The New Family Dinner

Eating a family meal with your kids makes you healthier, whether you cook or not.

By Maureen Mackey from Reader's Digest | February 2008

The New Family Dinner
Finding time to eat dinner as a family has a host of benefits that go far beyond nutrition. Kids who eat with their family do better in school and are less likely to smoke, drink, do drugs or get into fights than those who are left to their own devices come dinnertime. But with two-career households and demanding schedules, who has the time? You do, if you remember some key rules.

     

  • 1.

    Allow a Little Leeway

    In addition to all its other benefits, “having dinner together is probably the single most important way to promote good health and nutrition,” says David Ludwig, MD, an associate professor of pediatrics at Harvard Medical School and author of Ending the Food Fight. But experts agree that the family meal doesn’t have to mean Mom, Dad and all the kids sitting in the dining room at six o’clock five nights a week, eating a made-from-scratch meal. Surprising new research from the University of Minnesota’s School of Public Health shows that even if the meal is served in front of the television, kids eat healthier than those who don’t dine with loved ones. Not that anyone advocates a blaring TV during dinner, but the study suggests it doesn’t make much of a difference: When a family dines together, they eat better.   Even if the food comes in a sack, when it’s eaten at home, with others, it still counts. (Add salad, milk or healthy sides.) “Eating together, no matter what you eat, slows down the process, extending family time,” says Dr. Ludwig.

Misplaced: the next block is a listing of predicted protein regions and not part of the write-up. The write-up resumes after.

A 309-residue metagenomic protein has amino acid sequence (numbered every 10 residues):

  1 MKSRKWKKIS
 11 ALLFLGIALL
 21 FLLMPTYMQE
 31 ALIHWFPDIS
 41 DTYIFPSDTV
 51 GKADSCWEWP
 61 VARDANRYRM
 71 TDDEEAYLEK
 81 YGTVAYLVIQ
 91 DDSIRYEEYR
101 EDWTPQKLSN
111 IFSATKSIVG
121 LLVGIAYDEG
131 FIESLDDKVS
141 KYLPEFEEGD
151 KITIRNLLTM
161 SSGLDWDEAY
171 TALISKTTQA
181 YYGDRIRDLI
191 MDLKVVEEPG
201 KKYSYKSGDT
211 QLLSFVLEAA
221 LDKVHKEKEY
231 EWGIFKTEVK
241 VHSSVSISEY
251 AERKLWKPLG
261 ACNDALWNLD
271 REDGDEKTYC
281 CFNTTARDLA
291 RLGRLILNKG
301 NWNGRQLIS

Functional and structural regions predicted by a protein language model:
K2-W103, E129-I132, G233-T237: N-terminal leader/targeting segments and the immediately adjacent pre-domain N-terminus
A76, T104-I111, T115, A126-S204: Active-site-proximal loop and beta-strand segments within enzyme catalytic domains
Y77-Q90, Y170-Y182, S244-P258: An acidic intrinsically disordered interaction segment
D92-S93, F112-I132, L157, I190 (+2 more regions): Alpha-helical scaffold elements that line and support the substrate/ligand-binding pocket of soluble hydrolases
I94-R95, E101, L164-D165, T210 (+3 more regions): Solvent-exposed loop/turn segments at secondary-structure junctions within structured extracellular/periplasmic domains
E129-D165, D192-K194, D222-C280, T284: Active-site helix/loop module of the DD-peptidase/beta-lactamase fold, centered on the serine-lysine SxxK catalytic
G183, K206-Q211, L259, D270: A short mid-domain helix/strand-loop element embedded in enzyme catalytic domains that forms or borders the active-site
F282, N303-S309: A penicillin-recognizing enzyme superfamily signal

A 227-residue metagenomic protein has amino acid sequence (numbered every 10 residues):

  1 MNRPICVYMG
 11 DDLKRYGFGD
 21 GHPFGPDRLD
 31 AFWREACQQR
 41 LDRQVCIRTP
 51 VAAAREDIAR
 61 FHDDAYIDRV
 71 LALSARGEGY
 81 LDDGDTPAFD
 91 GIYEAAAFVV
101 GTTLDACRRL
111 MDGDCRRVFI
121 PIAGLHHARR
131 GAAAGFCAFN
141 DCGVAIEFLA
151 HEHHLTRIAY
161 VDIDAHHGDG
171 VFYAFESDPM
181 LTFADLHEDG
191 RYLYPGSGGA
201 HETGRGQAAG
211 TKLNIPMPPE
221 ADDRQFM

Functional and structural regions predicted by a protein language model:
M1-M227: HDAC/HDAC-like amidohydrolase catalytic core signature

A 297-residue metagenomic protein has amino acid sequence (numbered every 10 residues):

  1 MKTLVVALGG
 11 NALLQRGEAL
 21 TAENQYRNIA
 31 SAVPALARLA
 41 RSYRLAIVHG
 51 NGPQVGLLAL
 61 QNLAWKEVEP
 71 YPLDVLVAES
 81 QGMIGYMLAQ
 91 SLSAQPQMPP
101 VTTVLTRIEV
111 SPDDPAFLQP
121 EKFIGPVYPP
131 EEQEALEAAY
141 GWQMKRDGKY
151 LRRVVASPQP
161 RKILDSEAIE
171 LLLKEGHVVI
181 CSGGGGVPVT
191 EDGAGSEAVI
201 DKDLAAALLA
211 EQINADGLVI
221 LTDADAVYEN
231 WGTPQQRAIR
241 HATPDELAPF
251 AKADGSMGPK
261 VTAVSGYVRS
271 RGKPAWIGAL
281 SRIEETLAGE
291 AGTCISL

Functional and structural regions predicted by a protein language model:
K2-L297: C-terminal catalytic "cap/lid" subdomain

• 2.

    Commit to It

    If a family dinner just won’t work, try breakfast or weekend brunches. The point is to create a routine and stick to it. If you miss a day, pick up where you left off.

  • 3.

    Talk It Out

    Share a meal with your children and they’ll share information about their lives. That’s what happened with the Macchi family of Hastings-on-Hudson, New York. No matter how busy they are, Susan and Kevin try to eat dinner with their sons, ages 11 and 14, most nights, even if the food comes from a restaurant and even if just one parent can get there. “Without a lot of prodding, things just spill out,” Susan says. “I’ve learned so much more than when we didn’t have dinner together regularly.” To make sure the meal happens, she enlists the help of family members and the babysitter to get the food on the table.

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